Tag:Shannon Sharpe
Posted on: August 6, 2011 12:54 am
Edited on: August 6, 2011 12:59 am

Is Hall of Fame voting process a bug or feature?

Posted by Ryan Wilson

This is like trying to identify the ugliest Victoria Secret's Angel, but in the spirit of fairness (and on behalf of ugly people everywhere) we feel compelled to mention that of the four modern players to be inducted into the Pro Football Hall of Fame Saturday -- Richard Dent, Marshall Faulk, Deion Sanders and Shannon Sharpe -- Sharpe is probably the least attractive lingerie model of the bunch, metaphorically speaking.

That's not to say he shouldn't be in the Hall of Fame one day -- he should -- just that it's all relative, in both senses of the word. First, you can make a case, without much effort, that Cris Carter or Curtis Martin would have been just as deserving had they been selected instead of Sharpe. And even Sharpe, speaking the day before his induction, admitted that his brother should've ended up in Canton before he did.

“Sterling was supposed to be in the Hall first,” Sharpe said. “I was supposed to introduce him for his speech, for his introduction and then take his bronze bust into the Hall. But now we’re going in together. I’m taking him in with me. … I’ve always wanted to be like him,” said Shannon.

Part of the issue is the fickle, sometimes secretive nature of the voting process. And barring a sudden change in course away from old-school writers debating the merits of each candidate based on things like "grit" and "gut feelings" in favor of a room filled with eggheads, mountains of data and complex algorithms accounting for variables most of us would've never even considered, it's going to be a messy affair.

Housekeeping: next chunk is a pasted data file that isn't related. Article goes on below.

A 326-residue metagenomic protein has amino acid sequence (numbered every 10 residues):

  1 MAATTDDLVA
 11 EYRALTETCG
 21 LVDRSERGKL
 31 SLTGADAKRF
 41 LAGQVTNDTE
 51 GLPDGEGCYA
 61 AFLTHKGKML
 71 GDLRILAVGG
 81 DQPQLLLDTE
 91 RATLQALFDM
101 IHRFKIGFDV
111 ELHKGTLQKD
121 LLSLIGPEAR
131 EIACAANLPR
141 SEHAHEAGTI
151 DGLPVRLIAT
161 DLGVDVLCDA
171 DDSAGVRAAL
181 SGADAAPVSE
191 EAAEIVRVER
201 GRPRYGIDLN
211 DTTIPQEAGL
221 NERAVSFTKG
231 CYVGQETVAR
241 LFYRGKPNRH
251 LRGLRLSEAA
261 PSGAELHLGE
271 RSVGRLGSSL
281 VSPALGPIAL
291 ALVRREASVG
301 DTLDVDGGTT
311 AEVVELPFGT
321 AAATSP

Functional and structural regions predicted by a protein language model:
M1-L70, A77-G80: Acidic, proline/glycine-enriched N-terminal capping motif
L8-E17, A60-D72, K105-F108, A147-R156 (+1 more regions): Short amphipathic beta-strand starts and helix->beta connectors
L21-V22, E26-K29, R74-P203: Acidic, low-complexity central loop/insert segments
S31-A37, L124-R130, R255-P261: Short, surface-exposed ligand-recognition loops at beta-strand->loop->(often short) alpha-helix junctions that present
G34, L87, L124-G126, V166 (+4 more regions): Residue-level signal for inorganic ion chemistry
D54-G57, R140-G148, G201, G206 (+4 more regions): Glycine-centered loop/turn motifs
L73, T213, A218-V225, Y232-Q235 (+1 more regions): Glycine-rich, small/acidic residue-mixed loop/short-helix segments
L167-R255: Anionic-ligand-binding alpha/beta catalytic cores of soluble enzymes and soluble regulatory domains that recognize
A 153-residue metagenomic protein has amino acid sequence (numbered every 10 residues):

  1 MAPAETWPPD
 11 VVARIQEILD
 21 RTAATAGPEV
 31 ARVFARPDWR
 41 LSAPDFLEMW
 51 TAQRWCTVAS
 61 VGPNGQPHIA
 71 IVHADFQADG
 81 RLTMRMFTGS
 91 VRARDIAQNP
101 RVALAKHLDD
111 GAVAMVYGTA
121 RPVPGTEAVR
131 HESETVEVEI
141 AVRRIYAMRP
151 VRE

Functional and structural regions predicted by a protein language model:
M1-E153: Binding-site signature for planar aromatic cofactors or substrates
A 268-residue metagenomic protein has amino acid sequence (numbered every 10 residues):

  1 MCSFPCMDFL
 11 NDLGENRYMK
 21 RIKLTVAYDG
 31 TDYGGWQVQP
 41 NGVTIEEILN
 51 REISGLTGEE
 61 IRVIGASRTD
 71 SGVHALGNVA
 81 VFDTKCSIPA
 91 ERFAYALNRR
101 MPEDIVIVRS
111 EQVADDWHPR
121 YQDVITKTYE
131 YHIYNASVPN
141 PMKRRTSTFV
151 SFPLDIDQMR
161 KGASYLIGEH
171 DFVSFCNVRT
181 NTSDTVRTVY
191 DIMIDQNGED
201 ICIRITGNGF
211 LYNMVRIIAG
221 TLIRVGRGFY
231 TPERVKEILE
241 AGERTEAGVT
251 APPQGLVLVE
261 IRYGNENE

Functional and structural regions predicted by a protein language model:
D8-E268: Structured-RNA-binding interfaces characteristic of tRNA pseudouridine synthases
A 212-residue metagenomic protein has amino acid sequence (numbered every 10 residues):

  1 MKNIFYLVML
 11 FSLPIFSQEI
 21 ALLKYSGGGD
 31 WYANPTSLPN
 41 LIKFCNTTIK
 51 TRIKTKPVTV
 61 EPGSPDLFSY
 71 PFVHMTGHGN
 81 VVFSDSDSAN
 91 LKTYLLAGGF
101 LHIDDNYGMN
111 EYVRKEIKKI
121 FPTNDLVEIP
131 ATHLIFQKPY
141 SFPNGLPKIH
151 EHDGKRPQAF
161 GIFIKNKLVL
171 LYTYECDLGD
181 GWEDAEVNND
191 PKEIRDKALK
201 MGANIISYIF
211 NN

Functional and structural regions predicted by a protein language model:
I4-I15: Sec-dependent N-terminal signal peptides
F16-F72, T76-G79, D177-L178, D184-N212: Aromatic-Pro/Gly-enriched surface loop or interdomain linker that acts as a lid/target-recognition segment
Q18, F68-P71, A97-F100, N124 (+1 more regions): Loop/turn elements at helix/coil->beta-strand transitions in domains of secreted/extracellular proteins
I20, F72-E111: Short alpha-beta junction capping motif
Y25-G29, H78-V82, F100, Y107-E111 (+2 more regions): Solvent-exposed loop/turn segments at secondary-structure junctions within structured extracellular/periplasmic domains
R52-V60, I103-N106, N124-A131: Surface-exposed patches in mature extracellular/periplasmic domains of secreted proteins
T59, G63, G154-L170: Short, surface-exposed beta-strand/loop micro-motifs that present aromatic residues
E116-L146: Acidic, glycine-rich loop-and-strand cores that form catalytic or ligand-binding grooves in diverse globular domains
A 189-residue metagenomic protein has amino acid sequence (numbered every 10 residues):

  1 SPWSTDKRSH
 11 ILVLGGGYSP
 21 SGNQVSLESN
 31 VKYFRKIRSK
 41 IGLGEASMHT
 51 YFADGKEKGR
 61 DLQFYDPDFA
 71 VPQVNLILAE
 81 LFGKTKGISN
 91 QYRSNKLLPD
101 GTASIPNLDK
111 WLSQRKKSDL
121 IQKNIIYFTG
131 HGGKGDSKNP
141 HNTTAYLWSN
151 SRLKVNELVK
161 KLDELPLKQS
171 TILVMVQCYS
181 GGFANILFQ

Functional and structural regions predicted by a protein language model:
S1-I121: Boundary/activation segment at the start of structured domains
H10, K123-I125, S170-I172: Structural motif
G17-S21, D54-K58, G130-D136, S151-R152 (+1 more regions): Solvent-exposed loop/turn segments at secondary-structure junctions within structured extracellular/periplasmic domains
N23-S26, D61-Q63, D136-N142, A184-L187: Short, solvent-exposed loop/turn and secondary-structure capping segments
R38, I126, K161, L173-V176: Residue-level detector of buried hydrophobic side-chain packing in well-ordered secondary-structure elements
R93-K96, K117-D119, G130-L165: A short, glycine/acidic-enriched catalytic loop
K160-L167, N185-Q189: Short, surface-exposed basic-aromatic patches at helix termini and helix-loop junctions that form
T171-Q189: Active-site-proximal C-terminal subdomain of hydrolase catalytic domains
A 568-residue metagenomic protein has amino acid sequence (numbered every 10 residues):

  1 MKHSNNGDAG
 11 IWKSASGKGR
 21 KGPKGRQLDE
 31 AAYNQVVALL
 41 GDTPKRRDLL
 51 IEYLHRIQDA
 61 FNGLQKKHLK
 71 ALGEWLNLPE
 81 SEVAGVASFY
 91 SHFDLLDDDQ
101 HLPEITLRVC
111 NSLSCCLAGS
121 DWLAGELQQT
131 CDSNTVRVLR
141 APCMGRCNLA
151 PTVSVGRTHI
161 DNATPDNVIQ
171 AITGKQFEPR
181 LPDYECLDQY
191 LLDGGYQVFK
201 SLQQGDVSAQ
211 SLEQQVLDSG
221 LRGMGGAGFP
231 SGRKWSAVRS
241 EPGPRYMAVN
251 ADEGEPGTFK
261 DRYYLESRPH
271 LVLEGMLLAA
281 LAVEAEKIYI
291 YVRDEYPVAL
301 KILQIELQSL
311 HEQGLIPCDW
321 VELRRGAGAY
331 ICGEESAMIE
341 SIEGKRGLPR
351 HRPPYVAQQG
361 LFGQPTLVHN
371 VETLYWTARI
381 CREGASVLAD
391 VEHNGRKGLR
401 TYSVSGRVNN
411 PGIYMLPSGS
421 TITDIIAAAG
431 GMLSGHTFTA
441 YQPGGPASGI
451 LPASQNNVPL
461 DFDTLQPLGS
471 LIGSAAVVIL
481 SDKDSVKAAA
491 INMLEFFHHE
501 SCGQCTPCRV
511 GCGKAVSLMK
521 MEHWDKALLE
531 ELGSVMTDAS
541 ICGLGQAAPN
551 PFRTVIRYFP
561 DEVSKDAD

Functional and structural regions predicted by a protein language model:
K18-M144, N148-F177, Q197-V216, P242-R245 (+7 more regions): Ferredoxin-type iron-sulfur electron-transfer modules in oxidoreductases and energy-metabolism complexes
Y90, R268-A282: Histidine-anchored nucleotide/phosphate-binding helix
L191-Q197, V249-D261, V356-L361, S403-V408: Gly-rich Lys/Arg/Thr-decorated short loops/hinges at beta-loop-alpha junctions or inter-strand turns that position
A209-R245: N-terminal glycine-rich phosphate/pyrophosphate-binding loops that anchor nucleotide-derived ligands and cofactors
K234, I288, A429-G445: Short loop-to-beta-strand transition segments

If you're willing to accept the premise that it's an imperfect system but one that, in general, eventually gets it right, it makes the whole undertaking much less stressful and slightly more reasonable. (At least for the onlooker. We can't imagine what the nominees must go through, leaving the fate of their professional legacy in the hands of faceless voters.)

As for Sharpe's credentials, they're impeccable. He was an eight-time Pro Bowler, four times a unanimous first-team All Pro, he started for two different Super Bowl-winning organizations, and he retired as the NFL's career leader in receptions, receiving yards and touchdowns by a tight end (records later broken by Tony Gonzalez).

So what's the problem?

It's less a problem than a nuanced distinction that gives us pause, even if momentarily. (Not to mention our previous concerns that there were very little differences among the candidacies of Sharpe, Carter and Martin.) In February, after the 2011 Hall of Fame candidates had been announced but before the finalists had been named, ProFootballReference.com wrote about Sharpe's Hall of Fame chances.

They (like us) thought he deserved to be in Canton, but made an intriguing point: Sharpe was a tight end, but at 6-2, 225 -- and given how he was utilized (and that he wasn't considered much of a blocker) -- he was closer to a wide receiver. PFR.com contrasts Sharpe with a player critics of the HOF voting system would point to whenever they wanted to make their point in just two words: "Art Monk."

The details:

PFR lists Sharpe at 6'2, 225 and Monk at 6'3 and 210. While Sharpe looks a lot bigger, and their careers overlapped, some significant changes occurred in the NFL while these guys were playing. In Monk's breakout season, 1984, the average TE was 6'3 or 6'4 and 236 pounds. Ten years later, the average TE was 6'4 and 254 pounds. So Monk was about 25 pounds lighter than the average TE; Sharpe was a little shorter and about 30 pounds lighter than the typical tight end. In Monk's five 1,000 yard seasons, he averaged 13.8 yards per reception; the league average for yards per reception (YPR) for WRs was 15.2 in those seasons. In Sharpe's four big-yardage years he averaged 13.0 YPR while the average WR averaged 13.7 YPR. Both were dependable, reliable possession receivers and had significantly better hands than the typical tight end. Both were much better blockers than your average WR but worse blockers than the average tight end.